I read significantly more than I normally do in April, due to social distancing requirements, working part time instead of full time, and books being a huge source of escape and stress relief. I also did a lot more re-reading than average, as I joined a book club via Zoom where I’m re-reading the Harry Potter series with a group of friends. I’m glad to have found a new favorite for 2020 as well this month; let’s get into the stats and reviews.
Total books read: 14
Passage by Connie Willis (5 stars) – This is not a perfect book. It’s too long, it meanders, and it builds suspense for way too long before the reveals happen. But it’s an amazing book, and I laughed and cried intermittently throughout the last 200-300 pages. Even though it takes awhile to get there, its conclusions are absolutely beautiful and perfect.
So this book kicked off a bit of a rant about longer (500+) page books, and how lately I’ve been let down by several of them that I felt could have been edited down more. Even though I was enjoying Connie Willis’s writing style the way I normally do with her books, I felt that the plot kept getting stagnant and that the reveals were few and far between in this 800-page tome. But then, in the last 300 or so pages of the book, I was completely blown away by the poignancy, creativity, and boldness of the plot choices, and I ended up alternately laughing and crying throughout the book’s last sections. And because of that, even though I do think it has flaws, I absolutely couldn’t give Passage anything less than 5 stars. If you haven’t read Connie Willis yet, you need to. I might not start off with Passage if you haven’t read her before (maybe start with To Say Nothing of the Dog or Crosstalk) but she’s an author I wish I saw more people reading on here. Oh, and as for what this book is about: it’s about scientists researching near-death experiences while dealing with a variety of inescapable side characters and inexplicable findings, and it’s fantastic.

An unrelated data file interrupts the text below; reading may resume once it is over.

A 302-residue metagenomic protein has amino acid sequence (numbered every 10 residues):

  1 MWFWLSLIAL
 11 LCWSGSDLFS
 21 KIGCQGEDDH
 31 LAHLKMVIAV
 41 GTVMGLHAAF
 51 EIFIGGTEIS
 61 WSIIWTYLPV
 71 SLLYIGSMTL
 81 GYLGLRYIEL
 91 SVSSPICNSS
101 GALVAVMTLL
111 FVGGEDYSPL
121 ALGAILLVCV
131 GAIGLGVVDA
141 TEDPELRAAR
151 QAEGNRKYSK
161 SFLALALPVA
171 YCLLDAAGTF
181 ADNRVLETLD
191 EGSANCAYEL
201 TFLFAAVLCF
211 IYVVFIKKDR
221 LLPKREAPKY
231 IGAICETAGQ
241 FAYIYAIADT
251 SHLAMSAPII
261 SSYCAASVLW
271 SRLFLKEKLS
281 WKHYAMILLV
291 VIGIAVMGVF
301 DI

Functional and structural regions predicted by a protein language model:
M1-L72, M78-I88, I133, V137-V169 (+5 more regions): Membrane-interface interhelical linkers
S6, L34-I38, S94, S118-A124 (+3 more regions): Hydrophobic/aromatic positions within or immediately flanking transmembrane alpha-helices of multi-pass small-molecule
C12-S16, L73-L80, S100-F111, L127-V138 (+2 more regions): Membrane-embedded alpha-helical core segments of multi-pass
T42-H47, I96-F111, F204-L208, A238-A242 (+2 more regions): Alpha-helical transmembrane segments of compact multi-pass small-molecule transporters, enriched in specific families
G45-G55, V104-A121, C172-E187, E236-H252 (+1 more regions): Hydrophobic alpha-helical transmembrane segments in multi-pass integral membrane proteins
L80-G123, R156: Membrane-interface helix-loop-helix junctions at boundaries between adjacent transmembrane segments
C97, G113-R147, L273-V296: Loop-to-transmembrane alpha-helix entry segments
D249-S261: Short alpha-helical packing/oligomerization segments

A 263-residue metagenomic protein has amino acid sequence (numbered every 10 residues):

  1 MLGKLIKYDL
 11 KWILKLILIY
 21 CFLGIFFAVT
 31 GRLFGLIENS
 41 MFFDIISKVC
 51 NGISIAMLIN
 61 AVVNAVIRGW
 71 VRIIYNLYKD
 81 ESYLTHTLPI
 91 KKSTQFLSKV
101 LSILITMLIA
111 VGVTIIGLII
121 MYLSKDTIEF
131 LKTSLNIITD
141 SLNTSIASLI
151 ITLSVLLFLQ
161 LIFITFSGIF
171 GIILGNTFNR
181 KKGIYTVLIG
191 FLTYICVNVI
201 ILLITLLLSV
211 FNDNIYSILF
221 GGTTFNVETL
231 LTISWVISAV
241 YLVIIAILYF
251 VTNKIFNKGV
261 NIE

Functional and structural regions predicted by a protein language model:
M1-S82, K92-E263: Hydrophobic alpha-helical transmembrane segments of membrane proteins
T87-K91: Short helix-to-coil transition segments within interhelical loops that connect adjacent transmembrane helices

The City We Became by N. K. Jemisin (4 stars) – N.K. Jemisin is one of my absolute favorite authors, and I loved the concept of The City We Became, which involves cities designating human avatars to defend them from a nebulous, alien Enemy that wants to keep the cities from self-actualizing into dimension-spanning cultural centers. And even though I still found Jemisin’s writing to be excellent, I really struggled with the plot structure and pacing of this book. In The City We Became, we’re introduced to six fascinating characters: the avatars of each of the five boroughs of New York, and of New York itself, but unfortunately it felt like it took almost half the book just for the introductions to occur. I really liked all of the interplay between the characters once they started meeting up, which set up a lot of interesting character dynamics, but then I ended up frustrated with the pacing towards the end of the book as well, particularly a short and anticlimactic climax. So this was a four star book for me, and I’m hoping that the awesome setup leads to an even better sequel.
The Beautiful Ones by Silvia Moreno-Garcia (4 stars) – a unique historical fantasy full of romance and drama from a new-to-me author that I’ve been meaning to read for awhile. I really enjoyed the high society shenanigans going on in The Beautiful Ones, and it’s a book that’s as entertaining as it is well-written. Moreno-Garcia uses really beautiful metaphors that evoke gorgeous imagery, and the plot was very tightly written, with no extraneous actions or pages. Very glad I picked this one up; I was inspired to finally read it as I found myself in a very specific mood where all I wanted to read was fantasy and/or historical romance, and this was a great combination of the two.